The best pacifiers can be sanity savers for parents, helping babies learn to self-soothe and fall asleep faster. But the decision on whether or not to give your baby a pacifier is often hotly debated (sometimes even within the same family). But we’re assuming if you’re reading this, you’ve landed on Team Paci, which by the way, isn’t a bad place to be (some experts think they may even decrease SIDS risk). It’s important to know how and when to introduce a pacifier, and the American Academy of Pediatrics offers the following tips on how to do so:
Look for pacifiers that can’t break into multiple pieces, such as those made from a single piece of plastic.
Check your pacifiers regularly for wear and tear, especially as your child develops teeth.
To prevent a baby from getting the whole pacifier into her mouth, choose a style that has at least 1 ½ inches of space between the nipple and the ring. You should also follow the manufacturer’s guidelines for the age range, since an older toddler could choke on a smaller paci meant for a newborn.
The shield between the nipple and the ring should be at least 1-1⁄2 inches (3.8 cm) across, so the infant cannot take the entire pacifier into her mouth. And those holes in the shield? They’re for ventilation—make sure yours has them.
Don’t tie a pacifier to anything (the baby’s body, the crib, etc), since cords present a risk of strangulation.
Here’s a round-up of some of the best BPA-free pacifiers, but keep in mind that babies can be particular creatures.
You may need to experiment with a few different nipple types before finding the right match: Some prefer a rounded shape, others like more flattened (these are sometimes called “orthodontic”) and then there are the delightfully chill babies who will take a few different ones.
This ultra-popular pacifier is made from natural rubber. It’s a single piece of rubber, thus leaving no cracks or joints where bacteria can build up. This particular model has a little cut out, to make room for your baby’s nose. And it’s for babies from birth until they’re six months old.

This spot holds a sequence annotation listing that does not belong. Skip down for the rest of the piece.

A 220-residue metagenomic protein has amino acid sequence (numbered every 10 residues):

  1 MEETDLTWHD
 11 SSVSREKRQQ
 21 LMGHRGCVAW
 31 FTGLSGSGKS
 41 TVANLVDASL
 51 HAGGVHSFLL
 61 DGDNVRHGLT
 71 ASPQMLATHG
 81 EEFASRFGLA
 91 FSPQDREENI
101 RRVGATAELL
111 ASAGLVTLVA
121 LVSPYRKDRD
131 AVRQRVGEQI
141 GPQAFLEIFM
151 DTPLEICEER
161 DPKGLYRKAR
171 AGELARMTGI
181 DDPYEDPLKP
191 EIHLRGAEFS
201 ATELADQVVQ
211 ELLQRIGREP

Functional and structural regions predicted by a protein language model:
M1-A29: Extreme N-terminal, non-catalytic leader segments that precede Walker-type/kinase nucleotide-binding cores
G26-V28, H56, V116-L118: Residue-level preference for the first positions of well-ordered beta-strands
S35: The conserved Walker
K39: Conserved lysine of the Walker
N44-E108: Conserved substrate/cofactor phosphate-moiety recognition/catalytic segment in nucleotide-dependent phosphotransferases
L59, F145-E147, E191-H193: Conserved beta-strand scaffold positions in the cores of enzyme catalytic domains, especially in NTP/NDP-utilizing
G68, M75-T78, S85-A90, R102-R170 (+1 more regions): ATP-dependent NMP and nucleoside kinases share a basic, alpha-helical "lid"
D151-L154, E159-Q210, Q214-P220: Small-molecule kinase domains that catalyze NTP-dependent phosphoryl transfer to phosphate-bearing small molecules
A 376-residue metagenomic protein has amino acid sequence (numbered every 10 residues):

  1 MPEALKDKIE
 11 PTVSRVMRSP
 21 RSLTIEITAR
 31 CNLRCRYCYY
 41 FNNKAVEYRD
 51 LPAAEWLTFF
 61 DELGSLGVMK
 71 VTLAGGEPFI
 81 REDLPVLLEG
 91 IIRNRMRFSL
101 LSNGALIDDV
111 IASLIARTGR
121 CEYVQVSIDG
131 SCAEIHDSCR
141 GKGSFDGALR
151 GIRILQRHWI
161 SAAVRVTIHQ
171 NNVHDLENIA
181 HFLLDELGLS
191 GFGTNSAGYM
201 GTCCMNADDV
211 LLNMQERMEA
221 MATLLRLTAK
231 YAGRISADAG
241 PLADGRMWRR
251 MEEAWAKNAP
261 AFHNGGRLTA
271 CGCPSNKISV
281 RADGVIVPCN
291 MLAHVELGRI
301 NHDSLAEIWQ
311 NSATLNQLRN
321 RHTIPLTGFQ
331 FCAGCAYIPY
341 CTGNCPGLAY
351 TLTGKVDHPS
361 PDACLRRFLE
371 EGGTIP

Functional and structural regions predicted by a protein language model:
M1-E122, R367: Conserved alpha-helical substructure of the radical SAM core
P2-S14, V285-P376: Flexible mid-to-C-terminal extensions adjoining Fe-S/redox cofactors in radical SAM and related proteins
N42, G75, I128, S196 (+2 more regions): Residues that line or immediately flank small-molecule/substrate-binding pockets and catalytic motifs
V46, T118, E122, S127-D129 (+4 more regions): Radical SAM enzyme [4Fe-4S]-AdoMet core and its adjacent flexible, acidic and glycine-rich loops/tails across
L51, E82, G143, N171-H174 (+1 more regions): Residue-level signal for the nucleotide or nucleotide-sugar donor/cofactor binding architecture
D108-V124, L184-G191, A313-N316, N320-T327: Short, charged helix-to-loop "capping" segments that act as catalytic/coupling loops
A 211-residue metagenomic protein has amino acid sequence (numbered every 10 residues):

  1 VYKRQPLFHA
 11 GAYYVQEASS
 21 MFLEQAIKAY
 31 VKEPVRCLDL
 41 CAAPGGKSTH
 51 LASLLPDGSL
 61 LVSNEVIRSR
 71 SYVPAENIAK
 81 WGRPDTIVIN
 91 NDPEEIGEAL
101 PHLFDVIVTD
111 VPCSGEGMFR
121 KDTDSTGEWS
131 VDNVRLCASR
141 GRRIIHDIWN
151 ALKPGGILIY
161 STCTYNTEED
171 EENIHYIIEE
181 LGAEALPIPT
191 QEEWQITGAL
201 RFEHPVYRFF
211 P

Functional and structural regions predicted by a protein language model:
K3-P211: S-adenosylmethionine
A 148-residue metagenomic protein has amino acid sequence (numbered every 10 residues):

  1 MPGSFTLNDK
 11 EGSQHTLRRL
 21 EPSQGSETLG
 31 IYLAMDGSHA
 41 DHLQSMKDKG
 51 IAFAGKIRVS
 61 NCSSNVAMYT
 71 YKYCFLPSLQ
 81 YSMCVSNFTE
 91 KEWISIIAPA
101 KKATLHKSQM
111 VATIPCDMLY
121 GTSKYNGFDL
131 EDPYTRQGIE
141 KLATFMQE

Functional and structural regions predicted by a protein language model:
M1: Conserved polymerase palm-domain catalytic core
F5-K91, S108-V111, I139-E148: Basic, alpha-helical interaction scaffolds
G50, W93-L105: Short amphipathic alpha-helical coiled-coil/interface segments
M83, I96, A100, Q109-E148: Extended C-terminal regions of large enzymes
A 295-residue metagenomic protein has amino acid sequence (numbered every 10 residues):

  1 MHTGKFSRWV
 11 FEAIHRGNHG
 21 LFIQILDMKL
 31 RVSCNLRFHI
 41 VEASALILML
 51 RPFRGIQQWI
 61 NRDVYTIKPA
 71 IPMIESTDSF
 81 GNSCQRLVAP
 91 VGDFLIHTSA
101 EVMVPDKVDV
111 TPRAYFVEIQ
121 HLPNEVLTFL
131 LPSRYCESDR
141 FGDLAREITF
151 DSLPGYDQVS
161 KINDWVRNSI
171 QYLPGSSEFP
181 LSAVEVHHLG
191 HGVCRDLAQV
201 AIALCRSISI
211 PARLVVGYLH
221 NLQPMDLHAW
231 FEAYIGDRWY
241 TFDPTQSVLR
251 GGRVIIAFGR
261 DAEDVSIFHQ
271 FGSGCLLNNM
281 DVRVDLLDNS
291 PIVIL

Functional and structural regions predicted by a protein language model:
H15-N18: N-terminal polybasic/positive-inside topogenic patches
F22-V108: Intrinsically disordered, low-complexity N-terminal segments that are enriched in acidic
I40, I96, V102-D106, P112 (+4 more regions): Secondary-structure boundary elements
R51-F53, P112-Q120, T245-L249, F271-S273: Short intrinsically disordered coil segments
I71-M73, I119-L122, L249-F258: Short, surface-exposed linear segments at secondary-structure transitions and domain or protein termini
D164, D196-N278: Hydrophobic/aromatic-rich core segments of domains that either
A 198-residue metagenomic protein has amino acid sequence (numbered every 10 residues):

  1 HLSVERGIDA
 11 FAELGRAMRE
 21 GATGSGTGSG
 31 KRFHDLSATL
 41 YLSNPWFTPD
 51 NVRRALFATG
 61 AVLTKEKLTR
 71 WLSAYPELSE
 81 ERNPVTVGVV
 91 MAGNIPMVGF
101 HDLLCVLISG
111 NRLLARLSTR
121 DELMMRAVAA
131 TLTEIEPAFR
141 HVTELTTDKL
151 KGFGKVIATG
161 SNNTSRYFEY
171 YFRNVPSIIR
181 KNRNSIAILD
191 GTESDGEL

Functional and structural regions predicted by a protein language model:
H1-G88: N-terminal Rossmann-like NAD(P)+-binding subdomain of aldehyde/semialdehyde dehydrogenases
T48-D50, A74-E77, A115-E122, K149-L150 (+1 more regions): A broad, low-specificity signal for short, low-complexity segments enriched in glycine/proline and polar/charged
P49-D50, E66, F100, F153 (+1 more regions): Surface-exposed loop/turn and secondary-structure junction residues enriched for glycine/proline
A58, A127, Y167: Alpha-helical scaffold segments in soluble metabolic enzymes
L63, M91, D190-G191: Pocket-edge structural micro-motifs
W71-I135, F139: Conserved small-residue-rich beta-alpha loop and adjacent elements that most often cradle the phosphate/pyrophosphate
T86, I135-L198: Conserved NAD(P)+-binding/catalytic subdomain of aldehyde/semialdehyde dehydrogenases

You’ll notice that the nipple looks different on this silicone pacifier and that’s by design: It’s to encourage correct tongue placement. It’s made from a single piece of silicone and is dishwasher-safe. It’s for babies from birth until they’re three months old.
Gallery: Oh Baby! Editor’s Picks: September 2020 (Mom.Com)
Part Soothie pacifier, part (newborn-safe) stuffed animal, this cuddly lovey is recommended for babies from birth through six months, and should be set aside when your little one starts to teethe. It’s tough to lose, the extra weight helps keep the pacifier in place, and as baby grows, she’ll be able to grasp the animal easily and will likely start snuggling with it at bedtime.
This is one of the best pacifiers for breast-fed babies, because it’s designed to reduce nipple confusion. Nanobébé’s silicone pacifier has one-piece construction, meaning it meets the AAP’s guidelines for pacifiers. It has a unique nipple shape for babies who are being breastfed. And it’s made from soft silicone and is specifically shaped to stay in your baby’s mouth.
These rubber pacifiers, meant for babies from birth until three months, have a flattened bottom and rounded top, so the nipple fits between the tongue and pallet. We like that these are plant-based but while the cutouts are cute, they do make these a bit harder to clean.
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